And surely Pi Nu has lost dozens of boys to this age before. He’s seen it for years and years. But I can see the sting is not numbed by the frequency. Certainly not when this particular batch of boys is around the same age as his older son, Bank, who just turned 15. In a purely selfish addition to this thought, I appear to be losing Bank as a partner as well. When I first started training there Bank was smaller by a few kilos but incredibly strong and painful to clinch with. He just locks and cranks your neck endlessly – he’s fucking impossible to move. And so for a long time I didn’t get to work with him often, because I just wasn’t good enough. Then I got better, even as Bank got bigger, and I was clinching with him more often. It was great; I actually looked forward to his painful approach to clinching because I could give it back to him a bit. I would cackle and do victory laps when I would very rarely throw him. He politely didn’t do either of those things when he very frequently threw me. And his grandfather, Pi Nu’s dad and the patriarch of the gym, would watch us with the youngest member of the gym – Bank’s tiny, baby brother Not – in his arms, calling advice to me that was absolutely impossible to execute because Bank is just too strong. And now he’s big as well. He outweighs me by probably 4 kilos now and has insane strength. The kid is just all one muscle. But he’s not too strong for me. I can still clinch with him and get a lot out of it. But we almost never clinch together.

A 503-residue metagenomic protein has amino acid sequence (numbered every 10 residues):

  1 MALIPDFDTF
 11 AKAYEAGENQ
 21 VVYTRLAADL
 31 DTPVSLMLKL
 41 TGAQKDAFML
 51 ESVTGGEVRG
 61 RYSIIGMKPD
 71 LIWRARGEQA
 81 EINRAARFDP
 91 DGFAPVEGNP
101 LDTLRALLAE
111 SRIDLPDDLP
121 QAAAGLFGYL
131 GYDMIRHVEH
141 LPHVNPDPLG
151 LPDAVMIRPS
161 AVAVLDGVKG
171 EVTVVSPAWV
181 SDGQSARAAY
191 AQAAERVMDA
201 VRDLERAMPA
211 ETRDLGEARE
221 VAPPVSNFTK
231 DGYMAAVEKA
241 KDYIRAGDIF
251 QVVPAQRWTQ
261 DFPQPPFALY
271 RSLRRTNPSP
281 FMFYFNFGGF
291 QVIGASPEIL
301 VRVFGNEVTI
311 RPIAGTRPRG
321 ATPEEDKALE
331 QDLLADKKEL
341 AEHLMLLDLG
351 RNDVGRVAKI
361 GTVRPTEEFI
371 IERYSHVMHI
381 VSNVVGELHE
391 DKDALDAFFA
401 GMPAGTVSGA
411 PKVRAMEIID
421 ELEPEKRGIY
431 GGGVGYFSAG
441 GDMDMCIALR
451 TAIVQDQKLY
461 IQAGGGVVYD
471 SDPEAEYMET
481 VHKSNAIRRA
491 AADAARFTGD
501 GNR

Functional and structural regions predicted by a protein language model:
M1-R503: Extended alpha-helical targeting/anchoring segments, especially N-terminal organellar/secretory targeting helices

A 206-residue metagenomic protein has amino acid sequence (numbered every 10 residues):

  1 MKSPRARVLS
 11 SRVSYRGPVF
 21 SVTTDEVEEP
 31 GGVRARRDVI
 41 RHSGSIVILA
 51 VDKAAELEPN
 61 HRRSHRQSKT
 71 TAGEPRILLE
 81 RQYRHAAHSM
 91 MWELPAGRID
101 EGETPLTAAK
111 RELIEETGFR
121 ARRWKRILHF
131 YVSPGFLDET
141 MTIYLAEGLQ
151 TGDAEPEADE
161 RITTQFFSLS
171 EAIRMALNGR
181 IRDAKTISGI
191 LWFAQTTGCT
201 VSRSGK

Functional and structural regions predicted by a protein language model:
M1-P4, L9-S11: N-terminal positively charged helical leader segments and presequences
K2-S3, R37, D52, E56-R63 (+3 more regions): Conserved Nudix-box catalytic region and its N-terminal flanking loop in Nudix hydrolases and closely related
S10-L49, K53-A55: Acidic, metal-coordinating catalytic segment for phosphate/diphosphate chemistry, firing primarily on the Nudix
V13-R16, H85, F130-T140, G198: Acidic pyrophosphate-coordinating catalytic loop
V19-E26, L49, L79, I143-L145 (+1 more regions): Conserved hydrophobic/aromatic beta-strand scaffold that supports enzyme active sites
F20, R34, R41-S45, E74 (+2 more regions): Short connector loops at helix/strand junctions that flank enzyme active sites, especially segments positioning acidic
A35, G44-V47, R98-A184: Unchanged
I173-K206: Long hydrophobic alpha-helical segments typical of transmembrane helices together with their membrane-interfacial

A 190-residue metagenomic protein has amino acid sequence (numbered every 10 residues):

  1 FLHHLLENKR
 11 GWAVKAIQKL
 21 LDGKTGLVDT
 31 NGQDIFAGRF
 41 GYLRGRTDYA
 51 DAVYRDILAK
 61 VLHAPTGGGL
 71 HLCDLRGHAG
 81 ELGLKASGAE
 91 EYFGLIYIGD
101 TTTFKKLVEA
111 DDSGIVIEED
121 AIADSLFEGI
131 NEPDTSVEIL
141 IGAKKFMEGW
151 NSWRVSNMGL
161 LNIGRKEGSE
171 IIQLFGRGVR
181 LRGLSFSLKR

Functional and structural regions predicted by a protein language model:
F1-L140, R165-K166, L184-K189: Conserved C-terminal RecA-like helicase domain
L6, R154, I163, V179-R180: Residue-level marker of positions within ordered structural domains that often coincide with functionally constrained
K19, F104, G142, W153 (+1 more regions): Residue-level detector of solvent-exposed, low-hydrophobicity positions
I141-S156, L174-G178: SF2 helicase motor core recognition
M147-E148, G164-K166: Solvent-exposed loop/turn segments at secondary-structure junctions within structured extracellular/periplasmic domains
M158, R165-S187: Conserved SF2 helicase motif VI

I wondered at this. I thought for a while it was because he only trains consistently when he has a fight coming, which isn’t often – Pi Nu does not overtly push his son to fight – and maybe the undercurrent of Thai beliefs are ingrained in Pi Nu enough that he doesn’t want Bank clinching with a woman before his fights.  There’s a belief that women can weaken a man and while I’m allowed in the ring at the gym and paraded around as a point of pride for them when there are visiting spectators – “look at our unicorn of a female fighter!” – there are still old beliefs in that gym, which are strong even if unstated. A few of the boys, Bank, his cousin, and Jozef, wear little wooden phallus amulets around their waists. This is for power and luck. Offerings are given several times per week to the shrines at the corner of each ring; the patriarch is utterly fascinated by my sak yant, Kevin’s sak yant, and amulets – all of these things are within the same belief set as the belief that might keep me from clinching with Bank before a fight. But it’s never been stated, and indeed I’m allowed to clinch with the other boys before their fights. In fact, Alex has become my most consistent training partner (he does not wear the wooden phallus amulets around his waist) and it seems that I’m the tool that’s sharpening him in Pi Nu’s thought process. I’m bigger, so of course I dominate him most of the time. I get frustrated by this because I know this is all well and good for the development of Alex, but getting my ass kicked by someone bigger or more skilled is good for me. I want to clinch with Bank or Dtee.